Our Winning Strategy

When you hire Intermountain Legal in your criminal case you will already know what you are paying for and exactly how we plan to win your case.  Your attorneys’ experiences on both sides of the criminal court system offer a unique, successful approach to defending cases that has been proven to work time and time again.

Our winning defense strategy has four main parts:

Step 1: Building a Foundation  (Before you call us)

A life-changing case can be determined by small details; you don’t want to leave anything to chance. In order to give us the best chance for success in every case, we begin working to win the case even before it begins.  To do this, we work hard to build and maintain relationships with judges and prosecutors.  We build credibility by fighting for our clients with passion and professionalism every time we go before a judge or prosecutor.   So when your case comes before a prosecutor and a judge, they already know and respect us, and listen as we defend you in court.

Step 2: Learning the Case  (When you contact us)

Just like a good doctor must learn everything about a situation before deciding on treatment, our effective lawyers must gain a complete understanding of your case by gathering as much information as possible. When you call us we find out important details by asking you relevant questions and by looking at police reports, witness statements, photographs, lab results, video and audio recordings, and test results. We focus on gathering information about critical details that could make a difference in your case and help you understand the dynamics of defending a criminal charge.

Step 3: Choosing a Strategy  (When you hire us)

Once we have a comprehensive understanding of your case, we can then determine what strategy will give you the best chance for success. We use the knowledge we have gained working on both sides of the criminal system to decide which strategy is most likely to get you the result you want. This includes looking at whether the state has credible evidence and if the police strictly followed constitutional procedures.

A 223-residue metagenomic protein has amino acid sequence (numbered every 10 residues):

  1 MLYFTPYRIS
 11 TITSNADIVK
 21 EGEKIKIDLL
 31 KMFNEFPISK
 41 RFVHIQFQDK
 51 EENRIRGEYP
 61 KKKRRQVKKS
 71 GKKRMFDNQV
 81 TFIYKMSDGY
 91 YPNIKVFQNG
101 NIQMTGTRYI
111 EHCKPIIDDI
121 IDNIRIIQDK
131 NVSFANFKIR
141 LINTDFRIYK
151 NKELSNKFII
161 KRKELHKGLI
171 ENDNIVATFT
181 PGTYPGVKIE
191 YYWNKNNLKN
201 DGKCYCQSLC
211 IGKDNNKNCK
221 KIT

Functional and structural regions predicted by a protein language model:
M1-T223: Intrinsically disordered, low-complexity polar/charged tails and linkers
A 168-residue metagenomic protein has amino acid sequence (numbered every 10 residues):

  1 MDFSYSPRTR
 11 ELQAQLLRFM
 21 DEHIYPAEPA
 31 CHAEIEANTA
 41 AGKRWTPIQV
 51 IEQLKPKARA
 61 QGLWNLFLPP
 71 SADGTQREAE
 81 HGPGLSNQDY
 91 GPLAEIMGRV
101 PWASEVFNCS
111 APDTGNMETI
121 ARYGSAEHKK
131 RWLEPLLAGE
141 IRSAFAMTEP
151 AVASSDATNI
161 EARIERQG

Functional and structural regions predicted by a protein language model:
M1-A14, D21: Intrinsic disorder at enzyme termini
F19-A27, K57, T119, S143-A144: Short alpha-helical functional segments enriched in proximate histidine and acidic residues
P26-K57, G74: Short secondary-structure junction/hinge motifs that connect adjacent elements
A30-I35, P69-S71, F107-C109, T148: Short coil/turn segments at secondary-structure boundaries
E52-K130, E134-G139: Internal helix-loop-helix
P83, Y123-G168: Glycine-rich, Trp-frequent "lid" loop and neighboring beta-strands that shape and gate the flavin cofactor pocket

If we determine that the evidence against you is weak or your constitutional rights were violated, we lay out a clear plan of action for winning your case. Then we stand by you to fight for your rights and challenge the evidence against you. If, however, the case against you is very strong and your best approach is to negotiate, then we use our experience to determine the best way reduce your charges and minimize any potential consequences.

Step 4: Making it Work  (When we go to court)

Once we have decided whether to negotiate your case or fight the charges against you, we get to work making it happen. If you have decided to fight the case, we immediately start preparing for trial.  We make a witness list showing all of the potential witnesses for and against you. We formulate cross-examination questions and explore inconsistencies that we can use to challenge the credibility of opposing witnesses. We pinpoint the evidentiary holes in the case to show that the allegations are false or exaggerated. We also compile evidence in your favor and determine the most persuasive way to present that evidence to a judge and jury.

When we go to trial, we bring it all together to present a strong and complete defense. We make it clear that no one should be punished for a crime if there is any credible evidence that they may be innocent. We make sure the jury and the judge see any and all of the evidence of your innocence and we focus all of our time and energy to convincing a jury that they cannot convict if they have even the smallest doubt about your guilt.

If you have decided not to fight the case, and you choose to negotiate instead, we negotiate from a position of strength. We compile all the reasons why you deserve to have the case dropped or the charges reduced. We then sit down with the prosecutor and use our experience in prosecution to present the case in a way that is most likely to get you the best deal. We tell the story from your perspective, fill in details missing from the police report, explain personal circumstances that contributed to the incident, provide evidence of the good things you have done in your life, point out the unnecessary cost to the prosecutor for pursuing the case, and emphasize potential problems if they take their case to trial. This strategy has had huge success getting many charges dropped or reduced, trading jail time for community service, keeping charges off clients’ records, and reducing fines and other consequences.